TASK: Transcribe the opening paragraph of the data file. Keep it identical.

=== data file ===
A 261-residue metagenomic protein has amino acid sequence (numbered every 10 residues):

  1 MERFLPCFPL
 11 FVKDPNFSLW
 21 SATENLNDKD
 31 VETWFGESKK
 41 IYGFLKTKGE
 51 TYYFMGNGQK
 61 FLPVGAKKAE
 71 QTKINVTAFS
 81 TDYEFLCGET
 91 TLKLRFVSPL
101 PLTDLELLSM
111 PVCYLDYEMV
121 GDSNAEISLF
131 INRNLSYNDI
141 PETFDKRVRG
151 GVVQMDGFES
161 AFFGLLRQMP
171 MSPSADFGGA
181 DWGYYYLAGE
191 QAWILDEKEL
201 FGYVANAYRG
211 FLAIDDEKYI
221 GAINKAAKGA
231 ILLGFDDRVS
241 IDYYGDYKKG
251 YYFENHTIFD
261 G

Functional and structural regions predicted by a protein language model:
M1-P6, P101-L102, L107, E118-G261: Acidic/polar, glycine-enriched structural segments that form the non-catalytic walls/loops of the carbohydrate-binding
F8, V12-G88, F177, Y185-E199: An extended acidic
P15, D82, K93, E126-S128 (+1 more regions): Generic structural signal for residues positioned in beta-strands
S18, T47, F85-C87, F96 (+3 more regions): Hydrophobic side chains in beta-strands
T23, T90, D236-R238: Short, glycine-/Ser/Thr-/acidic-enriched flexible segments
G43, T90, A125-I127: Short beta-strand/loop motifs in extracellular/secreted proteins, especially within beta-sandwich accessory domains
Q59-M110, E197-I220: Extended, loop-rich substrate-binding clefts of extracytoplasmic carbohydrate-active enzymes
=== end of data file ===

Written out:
A 261-residue metagenomic protein has amino acid sequence (numbered every 10 residues):